The idea is that if a book is good enough, it will rise to the top. One of the major criticisms of allowing self-publishing on sites like Amazon, Smashwords, Wattpad, Scribd etc is that it will create a ‘glut’ of low quality work, which disappoints consumers, gives self-published authors a bad name and generally muddies the competitive waters because consumers can’t find quality amongst the masses of mediocrity.
One of my friends has a Kindle and she mentioned to me that she had just read two books by the same author that she found in the Amazon Kindle store. Having liked the first one, she bought the second. Both were priced around $9, which is relatively expensive for an eBook. It wasn’t until she finished the second book that she realised the author was a self-published author. I asked her if she had any hint of that while she was reading and she said she had no idea. This is a great thing. It means that the work was high quality, well edited and professionally formatted, so my friend, who is a keen consumer of books, didn’t notice any difference.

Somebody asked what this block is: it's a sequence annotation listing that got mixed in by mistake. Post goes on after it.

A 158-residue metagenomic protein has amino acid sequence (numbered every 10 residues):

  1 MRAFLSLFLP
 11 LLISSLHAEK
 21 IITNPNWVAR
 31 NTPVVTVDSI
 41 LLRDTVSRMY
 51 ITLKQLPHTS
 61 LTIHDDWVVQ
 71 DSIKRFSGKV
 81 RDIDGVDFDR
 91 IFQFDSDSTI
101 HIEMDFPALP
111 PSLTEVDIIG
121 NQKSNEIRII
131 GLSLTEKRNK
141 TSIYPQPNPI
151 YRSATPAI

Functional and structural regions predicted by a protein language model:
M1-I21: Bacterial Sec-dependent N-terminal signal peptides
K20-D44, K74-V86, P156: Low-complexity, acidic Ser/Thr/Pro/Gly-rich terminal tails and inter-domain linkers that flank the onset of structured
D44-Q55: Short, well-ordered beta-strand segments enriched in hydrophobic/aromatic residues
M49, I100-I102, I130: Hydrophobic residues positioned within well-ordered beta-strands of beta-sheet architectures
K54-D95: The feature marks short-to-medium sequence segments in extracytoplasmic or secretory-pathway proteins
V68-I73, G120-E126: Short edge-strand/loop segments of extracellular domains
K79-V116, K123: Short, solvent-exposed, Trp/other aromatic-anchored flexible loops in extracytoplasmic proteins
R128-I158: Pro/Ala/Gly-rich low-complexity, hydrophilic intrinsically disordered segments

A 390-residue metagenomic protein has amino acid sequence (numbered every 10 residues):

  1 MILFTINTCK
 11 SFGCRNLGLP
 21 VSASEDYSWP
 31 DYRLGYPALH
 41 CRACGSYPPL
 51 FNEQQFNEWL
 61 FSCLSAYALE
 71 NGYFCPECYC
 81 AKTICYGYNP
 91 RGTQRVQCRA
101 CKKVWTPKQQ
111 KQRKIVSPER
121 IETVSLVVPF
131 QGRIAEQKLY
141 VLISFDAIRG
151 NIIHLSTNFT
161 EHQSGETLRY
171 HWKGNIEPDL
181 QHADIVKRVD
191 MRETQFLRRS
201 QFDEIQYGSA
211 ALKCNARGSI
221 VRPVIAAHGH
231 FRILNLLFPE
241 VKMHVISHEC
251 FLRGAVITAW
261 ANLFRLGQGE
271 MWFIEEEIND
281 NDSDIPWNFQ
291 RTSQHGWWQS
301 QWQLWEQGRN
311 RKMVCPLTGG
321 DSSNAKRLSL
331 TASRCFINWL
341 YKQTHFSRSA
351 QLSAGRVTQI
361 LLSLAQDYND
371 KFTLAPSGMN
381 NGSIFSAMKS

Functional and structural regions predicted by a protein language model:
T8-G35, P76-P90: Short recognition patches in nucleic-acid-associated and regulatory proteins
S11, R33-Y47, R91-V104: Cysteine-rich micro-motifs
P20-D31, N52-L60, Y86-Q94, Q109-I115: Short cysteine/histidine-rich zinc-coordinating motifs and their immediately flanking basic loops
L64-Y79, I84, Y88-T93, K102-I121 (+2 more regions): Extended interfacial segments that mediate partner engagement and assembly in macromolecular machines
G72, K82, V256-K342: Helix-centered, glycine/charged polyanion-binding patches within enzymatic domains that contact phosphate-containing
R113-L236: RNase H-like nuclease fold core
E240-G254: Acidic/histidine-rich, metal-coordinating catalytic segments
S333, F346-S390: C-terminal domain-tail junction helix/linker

My first book, Times of Trouble, could definitely benefit from some professional editing. I had the manuscript assessed, but I never had the funds to invest in a professional editor. I have decided, however, that my second book, Conspire, will be professionally edited. I was thrilled with the reviews I received for Times of Trouble, but I did get one on Goodreads that said:
“I enjoyed this; a good plot with twists and turns; a somewhat naive style. Would benefit from a bit mor (sic) proof reading.”
The reader took the time to read the entire book, and seemed to enjoy it, but he is right about the proof reading. A truly professional book should be edited by a professional.